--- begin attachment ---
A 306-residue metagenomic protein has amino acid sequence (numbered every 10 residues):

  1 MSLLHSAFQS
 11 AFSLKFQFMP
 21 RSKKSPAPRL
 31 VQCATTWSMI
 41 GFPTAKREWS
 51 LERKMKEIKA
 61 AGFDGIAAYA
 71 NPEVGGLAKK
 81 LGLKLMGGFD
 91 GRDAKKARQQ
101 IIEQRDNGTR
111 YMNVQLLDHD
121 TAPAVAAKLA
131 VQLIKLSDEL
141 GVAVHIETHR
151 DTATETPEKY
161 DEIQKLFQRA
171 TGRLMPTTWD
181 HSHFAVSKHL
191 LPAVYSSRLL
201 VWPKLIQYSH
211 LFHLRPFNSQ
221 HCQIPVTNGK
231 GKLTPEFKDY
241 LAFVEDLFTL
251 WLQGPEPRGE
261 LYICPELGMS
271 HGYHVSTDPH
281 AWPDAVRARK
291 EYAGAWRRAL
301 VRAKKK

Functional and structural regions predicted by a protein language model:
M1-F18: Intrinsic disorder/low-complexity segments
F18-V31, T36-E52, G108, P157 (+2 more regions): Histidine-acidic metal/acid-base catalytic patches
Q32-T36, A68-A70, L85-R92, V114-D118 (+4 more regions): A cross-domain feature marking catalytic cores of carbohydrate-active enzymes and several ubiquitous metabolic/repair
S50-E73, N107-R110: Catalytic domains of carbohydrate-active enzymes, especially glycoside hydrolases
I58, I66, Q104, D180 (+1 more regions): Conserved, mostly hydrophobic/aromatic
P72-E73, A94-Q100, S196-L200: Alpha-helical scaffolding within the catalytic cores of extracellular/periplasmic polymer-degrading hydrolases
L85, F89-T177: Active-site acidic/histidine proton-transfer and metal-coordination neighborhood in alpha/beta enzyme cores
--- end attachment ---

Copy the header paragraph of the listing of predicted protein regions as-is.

A 306-residue metagenomic protein has amino acid sequence (numbered every 10 residues):